Pretty much all I got from the Ace Ventura sequel was a hilarious scene with a robotic rhino and what guano was. Jim Carrey is such a teacher.
Just as Ace Ventura cornered the pet detective racket, so has Dr. James Andrews the Tommy John surgery profession. Chris Capuano is due to receive a free ligament replacement on his Andrews Clinic punch card after receiving two procedures in 2002 and 2008 (two notes – first I wish him no harm and second I have no idea if Andrews was actually the surgeon). After up and down seasons in half of 2010 with the Brewers and an inconsistent 2011 with the Mets (Capuano did show signs of quality back-end of the rotation stuff with a 8.13 K per 9 in 31 starts), Capuano got a pretty nice chunk of change, signing a two-year deal worth $10 million with the Dodgers.
One of the most surprising pitchers through the first two months of the season, Capuano dazzled with nearly a strikeout per inning and an ERA of 2.14. However, June has not been as welcoming as Cappy has given up 4 ERs in each of his past two starts. Owned in 85% of Yahoo leagues and in every ESPN league, is Capuano droppable?
I streamed Capuano in a start early in the season in a 10-team league and let him go, only to see his success go unwavering until his past two starts. So I decided to tune in during the Battle of Los Angeles to see how he’s looking and if his past two outings were a sign of things to come or an insignificant blip on a resurgent season:
First Inning: Capuano’s first pitch is an 87-MPH fastball taken for a strike by leadoff phenom Mike Trout. Obligatory man crush admission for Trout. After one fouled straight back, Capuano rears back and hits 90 on the gun and gets Trout swinging on three pitches. Nice way to start. Capuano gets Torii Hunter to foul off the first pitch, but the next one is shot right back to the mound and through the gap for a single. Out of nowhere Torii Hunter is suddenly one of the hottest hitters in baseball. After two checks on Hunter, Capuano starts Pujols with a strike on the outer edge, 0-1. Pujols has absolutely crushed Capuano in his career, going 18 for 35 for an average of .545. Capuano gets Pujols to foul one off, but the 0-2 is ripped past short for consecutive singles. Cappy starts Mark Trumbo with a big curveball at 76-MPH that dips low, 1-0. If the curve works like that all night, he could do some damage. He throws virtually the same pitch for 2-0, and then Trumbo sits on the fastball but hits it foul, 2-1. Capuano goes too far inside and then tries a change-up at 79-MPH, but it’s low and outside and he loses Trumbo. Early bases loaded jam for Capuano. This time he starts with the fastball to Howie Kendrick and it barely falls low, 0-1, but the next fastball is grounded weakly to short and Kendrick hits into an inning-ending double play. Huge double play there keeps the clean sheet.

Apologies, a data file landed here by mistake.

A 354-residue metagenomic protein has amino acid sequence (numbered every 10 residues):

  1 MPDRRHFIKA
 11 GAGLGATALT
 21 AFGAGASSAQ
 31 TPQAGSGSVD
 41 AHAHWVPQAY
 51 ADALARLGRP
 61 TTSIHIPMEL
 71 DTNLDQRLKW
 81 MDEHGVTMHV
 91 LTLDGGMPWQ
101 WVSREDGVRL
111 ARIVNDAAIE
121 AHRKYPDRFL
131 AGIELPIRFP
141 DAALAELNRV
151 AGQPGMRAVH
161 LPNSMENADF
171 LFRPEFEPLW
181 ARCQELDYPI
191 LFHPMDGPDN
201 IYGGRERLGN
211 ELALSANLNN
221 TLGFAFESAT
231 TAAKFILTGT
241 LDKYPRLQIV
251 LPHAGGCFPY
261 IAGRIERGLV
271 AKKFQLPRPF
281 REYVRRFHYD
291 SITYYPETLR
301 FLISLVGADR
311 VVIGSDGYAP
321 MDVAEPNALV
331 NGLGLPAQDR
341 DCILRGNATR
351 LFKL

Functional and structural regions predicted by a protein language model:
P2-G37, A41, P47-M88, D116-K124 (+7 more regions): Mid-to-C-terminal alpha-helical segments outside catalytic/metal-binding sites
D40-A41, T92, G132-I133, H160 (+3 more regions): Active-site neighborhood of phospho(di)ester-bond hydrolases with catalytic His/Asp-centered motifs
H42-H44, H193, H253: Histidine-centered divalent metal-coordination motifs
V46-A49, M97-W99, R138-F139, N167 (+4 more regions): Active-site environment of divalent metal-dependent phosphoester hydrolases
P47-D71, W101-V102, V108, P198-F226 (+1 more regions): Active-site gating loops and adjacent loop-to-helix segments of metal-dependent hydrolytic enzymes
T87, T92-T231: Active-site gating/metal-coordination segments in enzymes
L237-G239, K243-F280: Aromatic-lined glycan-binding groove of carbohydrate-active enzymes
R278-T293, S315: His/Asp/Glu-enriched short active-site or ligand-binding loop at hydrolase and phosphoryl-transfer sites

Second Inning: With two runs of support early, which from an offense sans Matt Kemp is a godsend, Capuano starts Alberto Callaspo with a fastball to go up 0-1. The next pitch is lifted on a lazy popup to right, one down. Great quick out to hopefully get things back on track. Again up 0-1 on Erick Aybar, who lays it down on the third base side with Elian Hererra playing back, and Aybar reaches on a bunt single. A quick out followed by a 0-1 single eerily mimics the first inning. John Hester then flares a 1-1 pitch just out of the reach of Dee Gordon, and it’s consecutive singles again after a quick out. Weird. Up now is Garrett Richards showing bunt, but Capuano falls behind 2-1. After missing a bunt for a strike, Richard pulls back the bat and tries to swing and misses. Two Ks for Cappy. Back to the top of the order, and Capuano goes with a curveball just off the outer edge, 1-0. Trout had trouble with the fastball in his first at bat, I’m surprised Capuano didn’t go with it again. The 1-0 is a fastball low, and down 2-0 on the dangerous Trout garners a visit from A.J. Ellis. The 2-0 fastball is an 87-MPH cookie down the middle, but Trout fouls it out of play. Boy, I bet Trout wishes he had that one back. The next pitch is a 78-MPH change that Trout laces to left but it’s right at Bobby Abreu and the inning is over. Some pretty stressful innings early on, but still only 31 pitches deep.